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WASHINGTON — There were parties and after-parties. After a two-year pandemic-enforced hiatus, the White House Correspondents Association gala returned to the Washington Hilton on Saturday. An estimated 2,000 were in attendance, including celebrity couple Kim Kardashian and Pete Davidson. Paparazzi hid in the hotel’s shrubbery, waiting for them to arrive.
Martha Stewart was there, and so were actresses Miranda Kerr, Diane Lane and Drew Barrymore. Comedians Chris Tucker and Billy Eichner. Philanthropist Melinda Gates. Rapper Fat Joe. JC Chasez of NSYNC fame. Actor Michael Keaton. And of course many federal lawmakers and top government officials, including President Biden.
Whether journalists should party with politicos and celebs is, to be sure, a thoroughly legitimate concern, and one that the gala’s critics have frequently expressed. That concern was put aside as invitations to pre-parties and post-parties, pre-dinner brunches and post-after-party brunches — as well as the dinner itself — became objects of intense desire in a Washington that has had little cause for celebration in the last two years.
“I’m really excited to be here with the only group of people with a lower approval rating than I have,” Biden told his black-tie audience. White House press secretary Jen Psaki had tamped down expectations for his speech, but someone in the West Wing knows how to write a joke.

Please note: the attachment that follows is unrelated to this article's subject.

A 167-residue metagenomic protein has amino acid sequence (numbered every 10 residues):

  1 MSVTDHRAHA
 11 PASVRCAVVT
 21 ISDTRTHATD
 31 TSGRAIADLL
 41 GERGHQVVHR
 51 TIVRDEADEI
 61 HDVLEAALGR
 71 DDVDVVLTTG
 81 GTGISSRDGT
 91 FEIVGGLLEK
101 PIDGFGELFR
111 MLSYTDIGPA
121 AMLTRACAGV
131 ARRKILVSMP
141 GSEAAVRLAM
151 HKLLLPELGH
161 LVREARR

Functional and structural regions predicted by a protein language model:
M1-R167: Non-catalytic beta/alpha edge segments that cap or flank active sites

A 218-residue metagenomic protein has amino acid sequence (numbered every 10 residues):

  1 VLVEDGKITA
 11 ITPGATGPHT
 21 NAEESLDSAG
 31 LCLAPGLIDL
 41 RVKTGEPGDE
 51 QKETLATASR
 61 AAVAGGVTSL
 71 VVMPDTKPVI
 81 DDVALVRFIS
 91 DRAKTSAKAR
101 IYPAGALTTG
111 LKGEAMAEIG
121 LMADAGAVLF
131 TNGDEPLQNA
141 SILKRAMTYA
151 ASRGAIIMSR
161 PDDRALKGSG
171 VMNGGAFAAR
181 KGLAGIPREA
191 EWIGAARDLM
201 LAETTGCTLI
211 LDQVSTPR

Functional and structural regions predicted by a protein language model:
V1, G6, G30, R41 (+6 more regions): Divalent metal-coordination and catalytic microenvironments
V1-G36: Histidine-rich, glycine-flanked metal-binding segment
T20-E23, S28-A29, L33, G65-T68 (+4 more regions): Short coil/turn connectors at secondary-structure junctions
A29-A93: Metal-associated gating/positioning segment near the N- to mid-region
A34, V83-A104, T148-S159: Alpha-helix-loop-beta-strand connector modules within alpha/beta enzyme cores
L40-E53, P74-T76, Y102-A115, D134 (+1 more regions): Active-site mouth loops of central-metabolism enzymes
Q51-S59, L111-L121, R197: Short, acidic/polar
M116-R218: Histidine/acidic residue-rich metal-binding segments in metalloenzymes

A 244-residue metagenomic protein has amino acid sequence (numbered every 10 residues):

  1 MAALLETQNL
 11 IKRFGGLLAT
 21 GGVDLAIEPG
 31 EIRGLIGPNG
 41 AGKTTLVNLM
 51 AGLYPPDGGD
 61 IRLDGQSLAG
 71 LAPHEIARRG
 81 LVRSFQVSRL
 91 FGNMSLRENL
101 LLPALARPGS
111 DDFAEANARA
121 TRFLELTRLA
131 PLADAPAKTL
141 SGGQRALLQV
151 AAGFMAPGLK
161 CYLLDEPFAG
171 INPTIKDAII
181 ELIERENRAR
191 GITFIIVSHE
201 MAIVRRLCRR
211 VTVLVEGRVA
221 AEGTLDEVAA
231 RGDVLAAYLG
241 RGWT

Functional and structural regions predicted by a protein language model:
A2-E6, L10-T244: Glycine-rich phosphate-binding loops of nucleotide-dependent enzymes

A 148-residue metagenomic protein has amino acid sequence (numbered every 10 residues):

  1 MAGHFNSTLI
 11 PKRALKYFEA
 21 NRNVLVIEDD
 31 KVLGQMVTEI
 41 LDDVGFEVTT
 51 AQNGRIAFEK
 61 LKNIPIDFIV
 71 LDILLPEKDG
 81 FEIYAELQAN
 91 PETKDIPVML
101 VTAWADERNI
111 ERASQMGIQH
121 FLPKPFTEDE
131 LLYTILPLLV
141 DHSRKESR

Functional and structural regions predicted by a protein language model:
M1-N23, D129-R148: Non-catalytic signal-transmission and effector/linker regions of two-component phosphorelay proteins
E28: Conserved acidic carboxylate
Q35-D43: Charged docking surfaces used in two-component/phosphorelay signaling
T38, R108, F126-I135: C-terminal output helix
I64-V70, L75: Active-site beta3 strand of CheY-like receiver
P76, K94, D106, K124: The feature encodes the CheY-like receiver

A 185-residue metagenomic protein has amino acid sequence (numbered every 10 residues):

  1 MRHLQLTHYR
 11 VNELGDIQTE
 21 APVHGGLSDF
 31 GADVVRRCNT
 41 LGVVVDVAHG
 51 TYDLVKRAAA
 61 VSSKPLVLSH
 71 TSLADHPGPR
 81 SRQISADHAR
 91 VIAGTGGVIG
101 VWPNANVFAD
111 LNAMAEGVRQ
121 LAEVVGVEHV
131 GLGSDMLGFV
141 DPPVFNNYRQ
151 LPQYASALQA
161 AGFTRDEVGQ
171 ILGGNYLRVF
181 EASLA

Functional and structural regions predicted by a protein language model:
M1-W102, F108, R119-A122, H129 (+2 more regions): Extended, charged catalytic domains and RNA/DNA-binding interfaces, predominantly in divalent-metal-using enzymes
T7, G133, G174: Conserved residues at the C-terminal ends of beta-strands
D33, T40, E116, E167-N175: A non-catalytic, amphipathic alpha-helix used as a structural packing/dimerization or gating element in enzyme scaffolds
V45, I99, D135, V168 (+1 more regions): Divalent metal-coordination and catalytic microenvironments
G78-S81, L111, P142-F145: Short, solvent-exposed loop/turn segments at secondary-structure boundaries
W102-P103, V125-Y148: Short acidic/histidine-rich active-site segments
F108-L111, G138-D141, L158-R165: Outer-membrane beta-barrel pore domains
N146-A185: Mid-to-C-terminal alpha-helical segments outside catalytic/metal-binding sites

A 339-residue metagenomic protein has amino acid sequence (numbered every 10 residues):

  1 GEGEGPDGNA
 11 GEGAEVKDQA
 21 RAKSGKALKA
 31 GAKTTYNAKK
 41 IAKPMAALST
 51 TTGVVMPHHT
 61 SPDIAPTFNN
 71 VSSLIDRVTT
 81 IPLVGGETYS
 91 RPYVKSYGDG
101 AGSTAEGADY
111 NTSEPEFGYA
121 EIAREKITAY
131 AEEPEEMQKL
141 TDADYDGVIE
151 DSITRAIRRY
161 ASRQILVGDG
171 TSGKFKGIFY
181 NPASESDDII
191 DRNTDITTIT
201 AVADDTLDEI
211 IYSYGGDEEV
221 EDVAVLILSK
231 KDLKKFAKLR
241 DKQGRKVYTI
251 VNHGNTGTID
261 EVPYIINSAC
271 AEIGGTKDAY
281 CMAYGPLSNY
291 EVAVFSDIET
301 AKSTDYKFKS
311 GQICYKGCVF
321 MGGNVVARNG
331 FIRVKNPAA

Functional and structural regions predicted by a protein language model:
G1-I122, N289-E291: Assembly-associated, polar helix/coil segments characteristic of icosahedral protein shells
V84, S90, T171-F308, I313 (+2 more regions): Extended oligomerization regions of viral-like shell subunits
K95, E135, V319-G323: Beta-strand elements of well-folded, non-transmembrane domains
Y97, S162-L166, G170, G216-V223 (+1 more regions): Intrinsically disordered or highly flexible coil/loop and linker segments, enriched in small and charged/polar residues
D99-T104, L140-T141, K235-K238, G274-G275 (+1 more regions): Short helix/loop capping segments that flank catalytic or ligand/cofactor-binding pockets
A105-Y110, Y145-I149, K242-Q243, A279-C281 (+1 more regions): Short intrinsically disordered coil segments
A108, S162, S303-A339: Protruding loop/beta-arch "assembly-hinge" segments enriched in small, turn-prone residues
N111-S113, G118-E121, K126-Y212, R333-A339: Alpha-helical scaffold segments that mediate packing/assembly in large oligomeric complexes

“We had a horrible plague, followed by two years of COVID,” Biden said of his predecessor, as is his custom declining to mention Donald Trump by name. Turning more serious, he said, "American democracy is not a reality show.”
He is the first president to attend the WHCA gala since his former boss, Barack Obama. The first president to attend was Calvin Coolidge in 1924. “I had just been elected to the United States Senate,” Biden joked, alluding to concerns about his own age (he is 79). “I remember telling him, ‘Cal, just be yourself. Get up there and speak from the heart. You're going to be great, kid. You're going to do it well.’”
Another gala last month, a dinner at the Gridiron Club, caused a spate of positive coronavirus cases among Washington elites, but none of the cases seemed to become serious. Some wondered if it was irresponsible to hold an even bigger party, with people traveling from New York, Los Angeles and elsewhere. After all, the pandemic is not over. Hundreds of people are still dying every day as the country inches toward 1 million total deaths.
Acknowledging this uncomfortable reality, host Trevor Noah opened his own monologue by declaring himself honored to be at “the nation’s most distinguished superspreader event.”
“No, for real, people,” Noah continued as the audience laughed. “What are we doing here? Let’s be honest. What are we doing? Like, did none of you learn anything from the Gridiron dinner? Nothing! Like, do you read any of your own newspapers? … You guys spent the last two years telling everyone the importance of wearing masks and avoiding large, indoor gatherings. Then the second someone offers you a free dinner, you all turn into Joe Rogan.”